It is certainly true though that the inflationary conditions that have been building in the American economy ever since the Great Financial Crisis back in 2008 were exacerbated by the pandemic and the accompanying lockdowns. Prior to the lockdowns, most of the newly-created money remained in the hands of people that would invest it into financial assets as opposed to spending it. This is a big reason why the S&P 500 Index (SPY) increased by substantially more than the gross domestic product over that period. The various pandemic stimulus programs directly put money into the hands of people that would spend it, which they attempted to do once the lockdowns ended. When this is combined with the limited supply of certain goods and services that existed at the time, we ended up with an inflationary spike.
One of the factors that Mr. Brown overlooks in his analysis is that energy prices are a significant component of the consumer price index. Investopedia states that energy is about 7.3% of the consumer price index. Over the past year, crude oil and natural gas prices have declined.
For example, consider the following chart of West Texas Intermediate crude oil prices over the past twelve months:
The decline in natural gas prices has been even more extreme, at least in the United States:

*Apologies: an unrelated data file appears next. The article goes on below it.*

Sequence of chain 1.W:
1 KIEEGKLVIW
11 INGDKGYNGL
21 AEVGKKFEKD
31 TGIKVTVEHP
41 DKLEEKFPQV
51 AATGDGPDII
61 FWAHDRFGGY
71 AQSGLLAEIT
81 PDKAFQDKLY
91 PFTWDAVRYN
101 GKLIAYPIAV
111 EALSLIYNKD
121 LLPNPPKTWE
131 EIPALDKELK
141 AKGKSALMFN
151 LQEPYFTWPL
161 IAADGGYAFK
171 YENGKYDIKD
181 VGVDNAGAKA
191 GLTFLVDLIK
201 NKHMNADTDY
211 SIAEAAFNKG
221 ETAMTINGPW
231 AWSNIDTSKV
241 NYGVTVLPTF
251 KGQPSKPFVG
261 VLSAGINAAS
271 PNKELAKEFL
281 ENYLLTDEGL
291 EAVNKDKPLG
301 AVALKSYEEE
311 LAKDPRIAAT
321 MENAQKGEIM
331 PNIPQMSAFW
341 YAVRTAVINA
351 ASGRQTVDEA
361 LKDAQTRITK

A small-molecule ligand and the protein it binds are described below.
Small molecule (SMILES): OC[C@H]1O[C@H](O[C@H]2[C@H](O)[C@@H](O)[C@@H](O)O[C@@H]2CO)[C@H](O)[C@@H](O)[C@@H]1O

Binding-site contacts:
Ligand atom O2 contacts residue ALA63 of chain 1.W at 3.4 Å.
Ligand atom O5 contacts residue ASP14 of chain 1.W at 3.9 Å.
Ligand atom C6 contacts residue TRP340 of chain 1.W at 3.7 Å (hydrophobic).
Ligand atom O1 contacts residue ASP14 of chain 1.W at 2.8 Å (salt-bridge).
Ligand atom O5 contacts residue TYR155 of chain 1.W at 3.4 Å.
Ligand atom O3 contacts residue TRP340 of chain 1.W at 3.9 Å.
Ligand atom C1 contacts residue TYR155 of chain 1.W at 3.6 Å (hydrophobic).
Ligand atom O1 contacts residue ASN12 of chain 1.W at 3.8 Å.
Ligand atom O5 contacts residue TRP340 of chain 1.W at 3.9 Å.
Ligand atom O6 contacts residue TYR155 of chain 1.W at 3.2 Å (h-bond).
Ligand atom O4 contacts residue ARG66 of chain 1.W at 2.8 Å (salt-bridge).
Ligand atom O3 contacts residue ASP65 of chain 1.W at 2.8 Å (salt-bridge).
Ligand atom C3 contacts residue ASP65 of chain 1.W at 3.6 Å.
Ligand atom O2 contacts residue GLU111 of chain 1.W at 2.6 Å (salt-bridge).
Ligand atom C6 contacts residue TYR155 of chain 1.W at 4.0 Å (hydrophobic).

This is the exact opposite of the situation that we had in 2022, in which both crude oil and natural gas prices reached their highest levels in years driven by the reopening of most Western economies and the outbreak of war in Ukraine. When we consider how significant the prices of these commodities are in the consumer price index, it should be fairly obvious how falling energy prices offset inflation elsewhere in the economy.
We can in fact see that in the fact that the sticky price consumer price index, which excludes food and energy prices, is still running at 5.45609% year-over-year:
The rate of inflation, when measured by this index, is obviously running far hotter than the headline consumer price index. It too has been coming down somewhat, but the fact that this index never went above 6.61722% over the past five years should illustrate the impact that energy prices have on the headline numbers:
With that said, I do agree completely with Mr. Brown that the Federal Reserve’s monetary tightening policies has had very little effect on inflation so far. It appears that most of the inflation has been due to energy prices. Indeed, the Taylor Rule suggests that the federal funds rate needs to be far higher than it is currently in order to truly bring prices back down to the level at which the Federal Reserve desires.